National Institute of Mental Health. (2000). What do these students have in common?
Retrieved March 18, 2005, from http://www.nimh.nih.gov/
This booklet from the National Institute of Mental Health describes how the stresses of college can lead to depression, and provides information on symptoms, causes, treatments, and getting help.
Features information and resources for college students on mental health, anxiety, loneliness, alcohol abuse, gambling, and other social and emotional issues.
Go Ask Alice!
A web-based health question-and-answer service produced by Alice!, Columbia University’s Health Education Program. Go Ask Alice! provides information to help young people make better decisions concerning their health and well-being. Go Ask Alice! answers questions about relationships, sexuality, emotional health, alcohol and other drugs, and other topics. The addresses of e-mails sent to Go Ask Alice! are electronically scrambled to preserve the senders’ confidentiality. Questions are answered by a team of Columbia University health educators and information and research specialists from other health-related organizations. The Go Ask Alice! archive on emotional health also contains information on suicide and depression.
An organization based in the United Kingdom that offers 24-hour, confidential emotional support to people who are experiencing feelings of distress or despair, including those feelings that may lead to suicide. The Samaritans operate a free and confidential e-mail service, which generally responds to your e-mail within 24 hours. You can send an e-mail to firstname.lastname@example.org or use the Samaritans website to send a confidential e-mail that cannot be traced back to your address.
A web-based resource created by the Jed Foundation to provide students with a non-threatening and supportive link to their college’s mental health center as well as important mental health information. Students are able to download information about various mental illnesses, ask questions, make appointments, and seek help anonymously via the Internet. Resources offered on Ulifeline.org include a customized version of Go Ask Alice! that allows students to have virtually any mental health question answered 24 hours a day; a mental health and drug information library that features consumer health information from Harvard Medical School; and the Duke Diagnostic Psychiatry Screening Program, which allows the Ulifeline user to be screened for different mental disorders. While this screening is not meant to take the place of an evaluation by a mental health professional, a positive result suggests that the student would benefit from comprehensive mental health screening.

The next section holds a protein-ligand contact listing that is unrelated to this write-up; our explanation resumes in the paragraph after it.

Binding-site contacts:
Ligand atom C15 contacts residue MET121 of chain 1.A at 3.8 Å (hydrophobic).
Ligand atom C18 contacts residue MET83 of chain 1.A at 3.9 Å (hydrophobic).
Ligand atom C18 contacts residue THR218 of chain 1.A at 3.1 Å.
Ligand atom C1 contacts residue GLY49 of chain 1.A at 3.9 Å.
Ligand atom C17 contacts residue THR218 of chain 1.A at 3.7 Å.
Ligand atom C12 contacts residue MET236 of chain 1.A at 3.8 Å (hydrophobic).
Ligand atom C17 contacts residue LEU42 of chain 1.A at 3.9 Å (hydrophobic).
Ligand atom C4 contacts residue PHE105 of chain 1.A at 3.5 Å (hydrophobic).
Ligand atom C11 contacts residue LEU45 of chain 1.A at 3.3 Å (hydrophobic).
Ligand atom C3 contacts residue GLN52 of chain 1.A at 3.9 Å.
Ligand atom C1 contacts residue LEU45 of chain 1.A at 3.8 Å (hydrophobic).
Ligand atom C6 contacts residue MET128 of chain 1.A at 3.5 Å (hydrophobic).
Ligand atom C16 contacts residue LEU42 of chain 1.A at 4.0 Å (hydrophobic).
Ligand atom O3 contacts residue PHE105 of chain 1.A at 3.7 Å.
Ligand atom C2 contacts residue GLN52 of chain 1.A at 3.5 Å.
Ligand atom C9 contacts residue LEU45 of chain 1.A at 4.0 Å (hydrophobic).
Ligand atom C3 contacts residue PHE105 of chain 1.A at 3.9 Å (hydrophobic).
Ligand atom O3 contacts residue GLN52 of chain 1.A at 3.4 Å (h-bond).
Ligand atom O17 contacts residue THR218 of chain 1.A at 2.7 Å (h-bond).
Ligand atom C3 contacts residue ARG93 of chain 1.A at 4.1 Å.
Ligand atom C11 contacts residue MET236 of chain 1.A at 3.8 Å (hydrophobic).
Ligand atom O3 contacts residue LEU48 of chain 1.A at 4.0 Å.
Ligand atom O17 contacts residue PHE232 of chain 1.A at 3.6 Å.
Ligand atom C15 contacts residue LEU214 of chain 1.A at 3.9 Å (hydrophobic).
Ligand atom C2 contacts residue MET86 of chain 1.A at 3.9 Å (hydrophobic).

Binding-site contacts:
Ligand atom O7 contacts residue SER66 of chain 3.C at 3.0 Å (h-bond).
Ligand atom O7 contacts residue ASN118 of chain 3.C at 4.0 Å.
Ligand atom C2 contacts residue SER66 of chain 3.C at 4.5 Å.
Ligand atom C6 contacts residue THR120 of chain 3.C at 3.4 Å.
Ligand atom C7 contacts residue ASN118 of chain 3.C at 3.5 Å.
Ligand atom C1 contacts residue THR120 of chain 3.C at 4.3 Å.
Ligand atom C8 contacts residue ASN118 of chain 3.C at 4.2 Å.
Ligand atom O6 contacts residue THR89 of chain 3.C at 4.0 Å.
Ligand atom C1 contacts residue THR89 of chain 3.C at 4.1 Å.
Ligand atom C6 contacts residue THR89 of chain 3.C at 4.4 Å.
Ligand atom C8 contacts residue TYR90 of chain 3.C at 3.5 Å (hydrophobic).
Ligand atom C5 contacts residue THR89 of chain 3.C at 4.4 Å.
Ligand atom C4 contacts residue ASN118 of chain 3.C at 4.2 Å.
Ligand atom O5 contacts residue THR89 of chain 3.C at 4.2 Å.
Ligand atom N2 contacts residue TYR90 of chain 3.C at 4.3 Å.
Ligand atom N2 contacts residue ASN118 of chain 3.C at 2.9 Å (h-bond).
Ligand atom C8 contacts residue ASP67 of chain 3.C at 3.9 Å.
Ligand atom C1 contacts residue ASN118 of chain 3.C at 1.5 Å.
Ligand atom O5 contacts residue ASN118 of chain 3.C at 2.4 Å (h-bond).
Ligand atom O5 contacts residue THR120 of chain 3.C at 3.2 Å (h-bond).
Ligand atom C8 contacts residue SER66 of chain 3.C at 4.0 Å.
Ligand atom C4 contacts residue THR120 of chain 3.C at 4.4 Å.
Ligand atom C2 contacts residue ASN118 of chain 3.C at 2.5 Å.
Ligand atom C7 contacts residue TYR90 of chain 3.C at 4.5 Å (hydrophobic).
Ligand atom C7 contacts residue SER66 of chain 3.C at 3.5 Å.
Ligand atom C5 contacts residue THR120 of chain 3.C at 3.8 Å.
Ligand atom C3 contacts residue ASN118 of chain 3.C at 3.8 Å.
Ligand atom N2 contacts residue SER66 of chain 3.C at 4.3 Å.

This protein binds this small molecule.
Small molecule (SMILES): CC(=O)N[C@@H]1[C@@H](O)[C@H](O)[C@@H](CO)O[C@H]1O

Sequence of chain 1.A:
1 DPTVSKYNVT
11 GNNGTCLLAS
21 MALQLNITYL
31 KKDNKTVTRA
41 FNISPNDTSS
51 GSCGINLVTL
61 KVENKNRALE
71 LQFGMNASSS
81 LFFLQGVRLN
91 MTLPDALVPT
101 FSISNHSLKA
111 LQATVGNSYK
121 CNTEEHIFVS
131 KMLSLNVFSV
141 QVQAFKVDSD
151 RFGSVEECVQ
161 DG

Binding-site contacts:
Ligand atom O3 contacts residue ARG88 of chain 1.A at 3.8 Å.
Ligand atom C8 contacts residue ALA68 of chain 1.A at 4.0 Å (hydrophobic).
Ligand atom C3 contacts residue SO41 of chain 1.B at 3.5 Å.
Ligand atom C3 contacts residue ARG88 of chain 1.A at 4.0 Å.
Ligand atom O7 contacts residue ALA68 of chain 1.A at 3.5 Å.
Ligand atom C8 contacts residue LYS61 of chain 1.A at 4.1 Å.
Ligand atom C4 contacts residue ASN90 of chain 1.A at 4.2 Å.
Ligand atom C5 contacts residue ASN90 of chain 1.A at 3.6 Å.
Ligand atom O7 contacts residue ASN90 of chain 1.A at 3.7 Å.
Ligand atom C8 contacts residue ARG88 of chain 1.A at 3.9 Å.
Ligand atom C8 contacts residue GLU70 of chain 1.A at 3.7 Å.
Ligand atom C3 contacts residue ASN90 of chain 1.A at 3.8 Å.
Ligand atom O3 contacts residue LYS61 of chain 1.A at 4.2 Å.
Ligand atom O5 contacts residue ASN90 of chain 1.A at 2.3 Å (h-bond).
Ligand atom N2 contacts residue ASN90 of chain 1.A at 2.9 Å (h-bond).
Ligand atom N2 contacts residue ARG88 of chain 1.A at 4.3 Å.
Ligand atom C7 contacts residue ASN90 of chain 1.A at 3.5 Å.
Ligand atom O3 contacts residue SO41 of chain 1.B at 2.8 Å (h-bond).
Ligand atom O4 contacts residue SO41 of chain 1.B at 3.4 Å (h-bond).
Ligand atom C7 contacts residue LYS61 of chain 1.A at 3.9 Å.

General Resources on Suicide and Suicide Prevention
Suicide Prevention Resource Center
The Suicide Prevention Resource Center (SPRC) provides prevention support, training, and materials to strengthen suicide prevention efforts. Among the resources found on its website is the SPRC Library Catalog, a searchable database containing a wealth of information on suicide and suicide prevention, including publications, peer-reviewed research studies, curricula, and web-based resources. Many of these items are available online.
American Association of Suicidology
The American Association of Suicidology (AAS) is a nonprofit organization dedicated to the understanding and prevention of suicide. It promotes research, public awareness programs, public education, and training for professionals and volunteers and serves as a national clearinghouse for information on suicide.
American Foundation for Suicide Prevention
The American Foundation for Suicide Prevention (AFSP) is dedicated to advancing our knowledge of suicide and our ability to prevent it. AFSP’s activities include supporting research projects; providing information and education about depression and suicide; promoting professional education for the recognition and treatment of depressed and suicidal individuals; publicizing the magnitude of the problems of depression and suicide and the need for research, prevention, and treatment; and supporting programs for suicide survivor treatment, research, and education.
National Center for Injury Prevention and Control
The National Center for Injury Prevention and Control (NCIPC), located at the Centers for Disease Control and Prevention, is a valuable source of information and statistics about suicide, suicide risk, and suicide prevention. To locate information on suicide and suicide prevention, scroll down the left-hand navigation bar on the NCIPC website and click on “Suicide” under the “Violence” heading.
National Suicide Prevention Lifeline
The National Suicide Prevention Lifeline provides immediate assistance to individuals in suicidal crisis by connecting them to the nearest available suicide prevention and mental health service provider through a toll-free telephone number: (800) 273-TALK (8255).
Technical assistance, training, and other resources are available to the crisis centers and mental health service providers that participate in the network of services linked to the National Suicide Prevention Lifeline.
Suicide Prevention Action Network USA
Suicide Prevention Action Network USA (SPAN USA) is the nation’s only suicide prevention organization dedicated to leveraging grassroots support among suicide survivors (those who have lost a loved one to suicide) and others to advance public policies that help prevent suicide.